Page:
When I first decided to adopt a healthy lifestyle in order to be able to walk up those stairs without huffing at the top and be able to play with my child rather than sit on the sidelines I knew from past experience, (failure) that I needed to be able to eat real food otherwise I would soon feel deprived and then go crazy and undo whatever progress I had made and gain the weight back in a hurry.
So one of the things that I decided to do was to watch the amount of food I was eating. My thinking was that if I was careful with serving sizes I would of course be eating much less than I had been and I would of course lose weight.
I knew that our meals needed to contine to be balanced, I was feeding my child and husband as well after all. So that meant carbs, protein, and veggies for lunch and dinner every day. I adopted the idea that a serving of carbs was the size of my fist, a serving of protein of the size of my palm and a serving of veggies was twice the size of my fist. I always loved milk, and would continue to drink it because I love it, but also to set a good example for my child and so that I would be less likely to be breaking a hip when I got old...er. So one glass of milk at every meal was in order. I had been drinking skim milk for years and continued on with that.
I was doing o.k. with these guidelines for portion sizes. I was eating 3 meals a day, and 1 or 2 snacks, usually a piece of fruit, depending on my level of hunger. For breakfast it was a glass of milk, 1 piece of toast with the proper amount of margarine and peanut butter rather than 2 pieces of toast and double, or more, the proper amount of margarine and peanut butter like I was having before. Lunch was portion controlled as well, sometimes leftovers, sometimes whatever my young child wanted for lunch. At dinner rather than bringing the food to the table in serving dishes, I started to dish up our food at the kitchen counter. Not having that extra food right in front of me, within arm’s reach made sticking to my portions easier. I have to admit that the proper amount of food looked like such a little bit on my plate though. It took some time to get used to sitting down to a half empty plate and thinking that was enough food. I knew that if I was really hungry in an hour or 2 I could have a healthy snack though, so that made not dishing up that extra bit easier.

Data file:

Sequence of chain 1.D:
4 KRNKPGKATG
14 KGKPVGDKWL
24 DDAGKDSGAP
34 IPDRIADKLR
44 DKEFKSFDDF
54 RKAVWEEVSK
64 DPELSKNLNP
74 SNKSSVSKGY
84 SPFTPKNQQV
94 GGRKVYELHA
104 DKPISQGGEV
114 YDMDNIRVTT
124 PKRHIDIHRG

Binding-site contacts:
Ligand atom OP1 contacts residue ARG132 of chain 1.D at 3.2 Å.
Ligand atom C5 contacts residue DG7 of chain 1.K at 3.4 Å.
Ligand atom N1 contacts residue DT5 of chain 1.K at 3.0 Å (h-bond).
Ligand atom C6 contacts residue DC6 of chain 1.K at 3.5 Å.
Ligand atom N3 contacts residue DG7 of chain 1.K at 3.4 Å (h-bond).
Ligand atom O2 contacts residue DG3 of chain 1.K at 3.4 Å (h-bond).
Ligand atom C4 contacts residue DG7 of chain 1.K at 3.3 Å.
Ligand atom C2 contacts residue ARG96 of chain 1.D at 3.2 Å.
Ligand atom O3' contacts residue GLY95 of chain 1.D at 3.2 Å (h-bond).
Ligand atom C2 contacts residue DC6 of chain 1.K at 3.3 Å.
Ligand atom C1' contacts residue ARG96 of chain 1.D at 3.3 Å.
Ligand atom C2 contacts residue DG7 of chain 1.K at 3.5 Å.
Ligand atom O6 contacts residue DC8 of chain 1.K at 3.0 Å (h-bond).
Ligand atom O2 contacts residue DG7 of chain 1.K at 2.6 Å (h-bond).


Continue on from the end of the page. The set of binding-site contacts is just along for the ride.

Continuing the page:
I made an interesting discovery at around this time. I was at my parents’ house and Mom was getting rid of a bunch of old stuff from the basement. She had some old dinner plates that we used when I was a kid. They were so small! I was really surprised. It got me thinking... are these huge plates that we use now another contributing factor in the overweight problem that seems to run rampant in our culture? I know the proper amount of food that I was dishing up and eating sure looked skimpy on my plates at home and I realised it made me feel a little deprived to be eating what I perceived as so little food. Because I know that a huge part of weight loss and weight management is mental, I decided to get a few lunch size plates that went with our set. I stopped using the 10”dinner plates and started to use 9” lunch ones. What a difference! I was having the same proper portions, but the feeling that I was somehow being deprived was gone. My plate was closer to full instead of half empty. What a difference that 1” made, (insert your own racy joke here...lol)
I’ll never know for sure the effect the smaller plates had, I know the portion size was the real secret, but maybe if I would have continued to feel deprived only because of the visual I wouldn’t have stuck with it like I did. How much of feeling satisfied with your food intake is mental for you? Does the appearance on your plate make a difference to you?